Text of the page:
Today’s Deep Space Extra

March 24th, 2022

In Today’s Deep Space Extra… NASA unveils revised strategy to acquire more commercial human lunar landers. Astronauts upgraded the International Space Station’s thermal control system during Wednesday’s spacewalk. Future space telescopes could look for technosignatures.

Human Space Exploration

NASA lays out revised approach for future Human Lunar Landing systems
Coalition Members in the News – Lockheed Martin, Northrop Grumman (3/23): NASA on Wednesday laid out a strategy to contract with more commercial human lunar lander providers for the exploration of the Moon with proposals submitted under a new Sustaining Lunar Development contract initiative. Dynetics, Blue Origin, Lockheed Martin, and Northrop Grumman have expressed interest in pursuing development through a new round of proposals. In April 2021, NASA selected SpaceX over teams led by Blue Origin and Dynetics after failing to receive from Congress the money sought by the agency to pursue more than one provider. SpaceX, under a NextSTEP Appendix H Option A contract, will develop an uncrewed Human Landing System (HLS) demonstrator followed by the lander for Artemis III, the first mission to return humans to the lunar surface. Under the Sustaining Lunar Development contract, NASA will seek landers able to carry more crew members and more mass. NASA will release a draft Request for Proposals (RFP) this month for the Sustaining Lunar Development program, and a final RFP will be issued in the summer. The solicitation, “NextSTEP Appendix P,” open to all companies except SpaceX, will be to build an uncrewed demonstration lander and a crewed lander for launch in 2026 or 2027. NASA is negotiating a separate contract with SpaceX under Appendix H Option B. That work will proceed in parallel with the Sustaining Lunar Development winner.

Astronauts complete spacewalk for space station maintenance and upgrades (3/23): NASA astronaut Raja Chari joined with European Space Agency (ESA) astronaut Matthias Maurer on Wednesday for a seven-hour spacewalk outside the International Space Station (ISS) that recovered a thermal control system loss that occurred in 2017 with the installation of repaired ammonia coolant circulation hoses. As the excursion drew to a close, it was discovered that Maurer experienced some water intrusion into the helmet of his NASA space suit. An investigation into the incident is underway. Maurer, who did not report the moisture’s presence during the spacewalk, was not in danger, according to NASA.

‘Space lettuce’ could help astronauts avoid bone loss (3/23): A University of California, Davis-led research effort suggests that an experimental strain of lettuce grown in space could provide astronauts with a natural nutrient able to preserve bone health. Currently, astronauts aboard the International Space Station spend about two hours exercising each day in order to preserve bone and muscle tissue subject to loss in the absence of gravity.


Space Science

Next generation telescopes could search for intelligent civilizations directly (3/23): Efforts to seek out evidence for biosignatures in the atmospheres of exoplanets are gaining scientific momentum. However, the latest push seeks evidence of technosignatures, which are the effects of technology on an environment. Industrial pollution, for example, represents a class of atmospheric constituents on Earth that could conceivably be technosignatures if observed in the spectra of an exoplanet. One example is nitrogen dioxide (NO2), which has large sources on Earth from combustion that are greater than non-anthropogenic sources.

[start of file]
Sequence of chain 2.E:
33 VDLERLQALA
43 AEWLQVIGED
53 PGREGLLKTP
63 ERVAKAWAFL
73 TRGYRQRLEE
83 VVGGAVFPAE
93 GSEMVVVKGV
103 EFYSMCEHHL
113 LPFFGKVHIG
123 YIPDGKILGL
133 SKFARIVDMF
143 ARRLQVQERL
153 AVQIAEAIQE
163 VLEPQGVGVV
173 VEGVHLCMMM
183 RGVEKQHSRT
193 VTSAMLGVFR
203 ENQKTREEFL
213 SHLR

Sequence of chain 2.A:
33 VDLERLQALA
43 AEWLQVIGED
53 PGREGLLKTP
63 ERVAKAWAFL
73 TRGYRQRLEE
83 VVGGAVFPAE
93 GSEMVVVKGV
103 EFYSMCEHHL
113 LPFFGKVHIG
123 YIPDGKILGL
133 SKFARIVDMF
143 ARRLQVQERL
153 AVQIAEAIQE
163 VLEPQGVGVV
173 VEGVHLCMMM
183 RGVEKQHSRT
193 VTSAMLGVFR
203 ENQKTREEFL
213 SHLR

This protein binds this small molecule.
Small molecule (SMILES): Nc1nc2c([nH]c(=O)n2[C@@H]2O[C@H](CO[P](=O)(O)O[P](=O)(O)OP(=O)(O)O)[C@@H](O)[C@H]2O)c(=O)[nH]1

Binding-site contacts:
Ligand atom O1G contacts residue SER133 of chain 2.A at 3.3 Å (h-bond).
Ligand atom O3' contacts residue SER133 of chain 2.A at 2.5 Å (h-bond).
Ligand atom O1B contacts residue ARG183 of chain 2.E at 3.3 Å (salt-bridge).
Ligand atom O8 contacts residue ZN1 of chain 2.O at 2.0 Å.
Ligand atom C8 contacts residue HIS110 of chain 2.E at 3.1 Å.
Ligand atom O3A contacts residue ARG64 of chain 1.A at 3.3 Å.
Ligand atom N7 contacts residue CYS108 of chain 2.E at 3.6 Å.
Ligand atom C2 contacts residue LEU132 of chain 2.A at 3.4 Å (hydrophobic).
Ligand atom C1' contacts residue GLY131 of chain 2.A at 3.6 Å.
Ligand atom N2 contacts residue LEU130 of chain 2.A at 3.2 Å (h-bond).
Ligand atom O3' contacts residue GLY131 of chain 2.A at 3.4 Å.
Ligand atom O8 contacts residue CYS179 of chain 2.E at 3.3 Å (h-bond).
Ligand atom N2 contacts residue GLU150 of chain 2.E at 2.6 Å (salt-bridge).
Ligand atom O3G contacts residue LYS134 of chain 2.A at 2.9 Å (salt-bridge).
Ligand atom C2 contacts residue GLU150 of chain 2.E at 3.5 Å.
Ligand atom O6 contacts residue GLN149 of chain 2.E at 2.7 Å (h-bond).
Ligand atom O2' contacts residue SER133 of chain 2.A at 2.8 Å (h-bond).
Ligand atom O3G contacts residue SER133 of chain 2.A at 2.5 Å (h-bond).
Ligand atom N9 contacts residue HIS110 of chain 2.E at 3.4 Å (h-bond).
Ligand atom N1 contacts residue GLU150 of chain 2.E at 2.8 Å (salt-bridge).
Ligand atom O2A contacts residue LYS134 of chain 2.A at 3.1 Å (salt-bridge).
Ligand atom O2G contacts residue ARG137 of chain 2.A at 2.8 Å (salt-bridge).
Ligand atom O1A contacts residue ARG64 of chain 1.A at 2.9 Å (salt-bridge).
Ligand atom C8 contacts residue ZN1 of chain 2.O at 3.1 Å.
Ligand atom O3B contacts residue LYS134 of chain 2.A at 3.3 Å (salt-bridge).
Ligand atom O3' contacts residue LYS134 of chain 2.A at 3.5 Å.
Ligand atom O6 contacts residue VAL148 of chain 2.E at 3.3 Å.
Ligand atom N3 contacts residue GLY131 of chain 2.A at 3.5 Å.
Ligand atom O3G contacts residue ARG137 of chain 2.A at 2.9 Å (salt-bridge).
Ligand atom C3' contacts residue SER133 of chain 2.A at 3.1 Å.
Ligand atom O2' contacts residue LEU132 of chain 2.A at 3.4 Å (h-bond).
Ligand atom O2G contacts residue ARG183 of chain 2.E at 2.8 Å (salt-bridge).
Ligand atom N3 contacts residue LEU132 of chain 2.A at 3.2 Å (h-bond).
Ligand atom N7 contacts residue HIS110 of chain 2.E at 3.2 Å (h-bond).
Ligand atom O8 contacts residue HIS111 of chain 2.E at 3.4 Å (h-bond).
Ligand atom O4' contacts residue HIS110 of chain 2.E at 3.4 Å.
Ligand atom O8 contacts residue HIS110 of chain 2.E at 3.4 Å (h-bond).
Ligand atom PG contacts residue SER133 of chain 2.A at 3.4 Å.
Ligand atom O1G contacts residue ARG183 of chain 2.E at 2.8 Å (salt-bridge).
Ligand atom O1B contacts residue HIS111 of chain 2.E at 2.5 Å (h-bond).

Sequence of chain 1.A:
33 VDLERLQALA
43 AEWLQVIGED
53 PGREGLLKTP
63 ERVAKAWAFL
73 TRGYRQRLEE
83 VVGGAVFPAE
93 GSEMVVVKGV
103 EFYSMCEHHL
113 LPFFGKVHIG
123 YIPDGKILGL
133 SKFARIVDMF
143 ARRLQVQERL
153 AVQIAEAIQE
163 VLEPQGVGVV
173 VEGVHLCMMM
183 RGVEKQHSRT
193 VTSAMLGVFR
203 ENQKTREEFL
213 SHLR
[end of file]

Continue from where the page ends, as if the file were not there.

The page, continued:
Other News

Vulcan Centaur on schedule for first launch in 2022 as New Glenn slips
Coalition Members in the News – Aerojet Rocketdyne, United Launch Alliance (3/23): United Launch Alliance (ULA) is expressing confidence the first launch of the company’s new Vulcan Centaur rocket will take place by year’s end. Meanwhile, Blue Origin, which is the provider of the new first stage engine, the BE-4, is seeking a relaxed schedule for the initial launch of the company’s New Glenn orbital launch vehicle with the BE-4. The initial New Glenn launch will likely not take place before the end of this year. The prognosis emerged during a panel discussion this week at the Satellite 2022 conference. 

Ukraine crisis bolsters case for keeping Space Command in Colorado, lawmakers tell Biden (3/23): Members of Colorado’s congressional delegation urged President Biden to keep the U.S. Space Command headquartered in Colorado Springs rather than transitioning to Huntsville, Alabama, as directed by former president Trump, in a letter to the White House on Tuesday. “At a time when threats in space are rapidly increasing, particularly from Russia and China, USSPACECOM cannot afford any operational interruptions and must achieve Full Operational Capability (FOC) as quickly as possible,” the delegation that includes three Republicans and six Democrats wrote. The directive to move to Huntsville is currently under review by the Pentagon’s inspector General (IG) and the U.S. General Accountability Office (GAO). Colorado’s Peterson Air Force Base will remain the Space Command’s home until at least 2026.

COSPAR president says all space scientists, including Russians, welcome at July meeting (3/22): Len Fisk, president of the Committee on Space Research (COSPAR), reaffirmed today that all space scientists, including from Russia, are welcome at the organization’s meeting in Athens this summer despite Russia’s invasion of Ukraine. Some international organizations are limiting or suspending participation by Russians, but COSPAR argues that “science is platform for dialogue even in times of profound geopolitical conflict.” However, joint projects with Russia will not be encouraged as they would have been in the past.

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